Same tree last year , a bit later.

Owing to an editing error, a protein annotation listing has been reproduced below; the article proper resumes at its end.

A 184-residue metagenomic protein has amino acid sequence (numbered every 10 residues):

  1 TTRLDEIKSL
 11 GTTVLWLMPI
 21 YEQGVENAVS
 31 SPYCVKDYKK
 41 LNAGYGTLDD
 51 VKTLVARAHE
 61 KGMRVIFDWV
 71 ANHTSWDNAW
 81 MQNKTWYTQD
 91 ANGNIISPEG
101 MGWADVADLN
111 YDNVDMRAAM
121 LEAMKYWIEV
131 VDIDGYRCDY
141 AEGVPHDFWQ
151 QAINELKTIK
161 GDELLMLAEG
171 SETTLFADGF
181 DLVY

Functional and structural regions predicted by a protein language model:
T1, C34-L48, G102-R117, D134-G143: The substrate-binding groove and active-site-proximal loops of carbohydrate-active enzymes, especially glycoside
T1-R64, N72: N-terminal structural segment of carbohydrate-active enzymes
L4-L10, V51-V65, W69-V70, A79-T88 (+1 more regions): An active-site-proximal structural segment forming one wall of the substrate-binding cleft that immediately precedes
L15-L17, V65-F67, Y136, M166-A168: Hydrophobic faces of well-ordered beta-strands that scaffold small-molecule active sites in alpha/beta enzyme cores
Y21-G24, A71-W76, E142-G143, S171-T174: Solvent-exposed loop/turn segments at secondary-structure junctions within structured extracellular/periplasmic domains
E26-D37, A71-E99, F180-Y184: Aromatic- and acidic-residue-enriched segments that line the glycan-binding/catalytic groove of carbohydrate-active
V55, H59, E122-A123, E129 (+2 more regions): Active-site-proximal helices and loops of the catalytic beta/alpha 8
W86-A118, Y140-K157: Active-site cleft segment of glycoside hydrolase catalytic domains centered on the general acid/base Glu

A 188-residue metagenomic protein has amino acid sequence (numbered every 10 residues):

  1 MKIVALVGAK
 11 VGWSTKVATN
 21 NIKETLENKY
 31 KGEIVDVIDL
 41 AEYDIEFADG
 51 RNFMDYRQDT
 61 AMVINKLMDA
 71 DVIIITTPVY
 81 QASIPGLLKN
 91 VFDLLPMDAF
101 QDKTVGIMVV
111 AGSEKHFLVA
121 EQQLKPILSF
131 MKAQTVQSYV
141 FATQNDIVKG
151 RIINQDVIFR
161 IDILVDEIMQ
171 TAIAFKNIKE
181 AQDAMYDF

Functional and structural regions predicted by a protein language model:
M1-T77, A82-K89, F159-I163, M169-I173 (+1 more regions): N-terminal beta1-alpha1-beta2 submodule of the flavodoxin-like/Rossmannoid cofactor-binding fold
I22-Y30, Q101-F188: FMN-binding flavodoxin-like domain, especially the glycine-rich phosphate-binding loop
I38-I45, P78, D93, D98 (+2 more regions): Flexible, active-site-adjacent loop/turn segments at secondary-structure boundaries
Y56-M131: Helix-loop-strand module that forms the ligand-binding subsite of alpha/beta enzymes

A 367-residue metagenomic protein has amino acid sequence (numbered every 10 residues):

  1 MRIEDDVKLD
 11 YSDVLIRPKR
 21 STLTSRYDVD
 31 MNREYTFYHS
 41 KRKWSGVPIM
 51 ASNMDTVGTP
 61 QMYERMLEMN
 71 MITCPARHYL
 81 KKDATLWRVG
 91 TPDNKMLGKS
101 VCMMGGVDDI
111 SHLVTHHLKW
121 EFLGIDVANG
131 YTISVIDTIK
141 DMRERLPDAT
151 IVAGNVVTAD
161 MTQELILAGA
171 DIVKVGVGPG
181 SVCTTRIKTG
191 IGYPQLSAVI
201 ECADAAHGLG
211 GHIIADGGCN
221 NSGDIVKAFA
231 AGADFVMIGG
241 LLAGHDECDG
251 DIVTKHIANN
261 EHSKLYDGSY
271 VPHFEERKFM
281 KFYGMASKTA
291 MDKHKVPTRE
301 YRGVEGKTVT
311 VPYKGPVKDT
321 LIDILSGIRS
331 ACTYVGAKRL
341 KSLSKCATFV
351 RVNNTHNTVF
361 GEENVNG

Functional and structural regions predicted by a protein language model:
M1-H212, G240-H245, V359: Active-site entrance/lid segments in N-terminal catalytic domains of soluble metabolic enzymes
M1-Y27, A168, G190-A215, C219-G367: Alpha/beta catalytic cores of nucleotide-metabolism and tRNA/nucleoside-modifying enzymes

There are lots of good reasons to pay attention to trees and the other plants around you as winter gives way to spring. If you've already learned what a tree's flowers look like, you might then begin to track its bloom time in your own way throughout the years. Last week on Brooklyn Botanic's news blog, arborist Chris Roddick explained a little bit about the complexity of factors that effect the variability of the exact moment of bloom from year to year among species. I enjoyed his post not only because it offered some insight from someone who has spent two decades observing and working with trees, but also because it speaks to the power of observation. And paying attention is something that anyone with any level of botanic knowledge can do. I don't expect to solve any great scientific questions by paying attention to seasonal cues and clues in my own small way, but this small act does make me feel connected to a broader scientific community that is always asking questions and trying to figure out the connections between complex factors in a changing world. And of course, it's incredibly convenient that there is always also the simple joy in celebrating the moment and its beauty.